AOL's Tim Armstrong Sure Has Some Weird Pro Sports Investments

Tim Armstrong's investments

Two years ago, Tim Armstrong was a semi-famous advertising executive from the world’s most successful advertising company, Google. Now he’s the CEO of AOL, a company struggling through an epic turnaround/reinvention.

So you COULD argue that Tim Armstrong’s weirdest investment is the one he’s making with his time and career, putting all his chips on a fading brand, AOL.

But sorry, Tim’s wacky investments have to be the money he’s put into two professional sports.

Did you know that Tim is the owner of the National Lacrosse League team Boston Blazers? We didn’t know there even was a National Lacrosse League.

Even more bizarre, Tim has big money in the off-brand professional football league of the moment – the UFL. Looking at this investment – and the way he USFL, XFL, and AFL flopped in the past three decades – we can only hope Tim’s tax attorney advised him that there would be an advantage in losing some money. Otherwise, these big bets really make you kind of wonder about Tim’s business sense.

Meet the Boston Blazers. This is their goalie, not a sumo wrestler

The NHL tries to downplay fighting. The NLL plays it up bigtime. ACTION!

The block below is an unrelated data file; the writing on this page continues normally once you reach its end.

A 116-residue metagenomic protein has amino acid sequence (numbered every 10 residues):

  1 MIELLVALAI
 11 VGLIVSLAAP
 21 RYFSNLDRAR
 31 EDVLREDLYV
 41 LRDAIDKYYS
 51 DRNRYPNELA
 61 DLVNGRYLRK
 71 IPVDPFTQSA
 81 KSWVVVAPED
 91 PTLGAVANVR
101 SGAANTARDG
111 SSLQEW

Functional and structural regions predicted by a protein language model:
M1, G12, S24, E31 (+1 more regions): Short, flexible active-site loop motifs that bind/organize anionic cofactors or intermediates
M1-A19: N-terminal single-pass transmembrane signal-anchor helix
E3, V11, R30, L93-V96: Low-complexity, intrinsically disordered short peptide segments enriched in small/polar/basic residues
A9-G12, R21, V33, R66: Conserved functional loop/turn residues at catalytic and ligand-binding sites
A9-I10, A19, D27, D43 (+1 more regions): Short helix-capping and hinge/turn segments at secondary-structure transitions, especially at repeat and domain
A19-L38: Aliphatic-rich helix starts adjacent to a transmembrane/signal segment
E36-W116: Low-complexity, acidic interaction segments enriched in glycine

The Blazers average 7,700 fans a night, below the league average of 10,000

There's the Blazers mascot! And some guy in orange in the middle (hey-yo!)

The UFL's biggest star is probably ex-NFL journeyman and CFL-great, Jeff Garcia

The UFL has a coach named Gruden, but he's not the Super Bowl winner, Jon. He's his brother, Jay.

The UFL is the kind of league that holds open tryouts. Fans can play their way onto the team!

Want to spend $300 on a UFL jacket?

UFL.com does not belong to the UFL. That belongs to the University of Florida

The good news: UFL Season tickets are cheap! The bad news: You only go to four games

Of course you COULD argue Tim's weirdest investment is AOL…

Meet The Googlers Running AOL
1/12

Tim Amstrong inspires loyalty with charisma
Google Title: President of the Americas Operations
AOL Title: CEOIf people didn't like working for Tim, AOL wouldn't be crawling with Googlers doing their second tour of duty with him.

The biggest knock on Tim's performance at Google was that he wasn't always tough enough to make unpleasant decisions and give people bad news.

That's changed at AOL, a source tells us: 'The tough things he was unable to do at Google (fire a lot of people, demote a bunch of people) he's been able to do at AOL.'

That hasn't cost him his popularity, though. 'The troops LOVE him.'

It's not clear he has a clear vision for AOL. That seems like a major problem, but a source puts it: 'I don't have a vision for that company. I don't know who does.'

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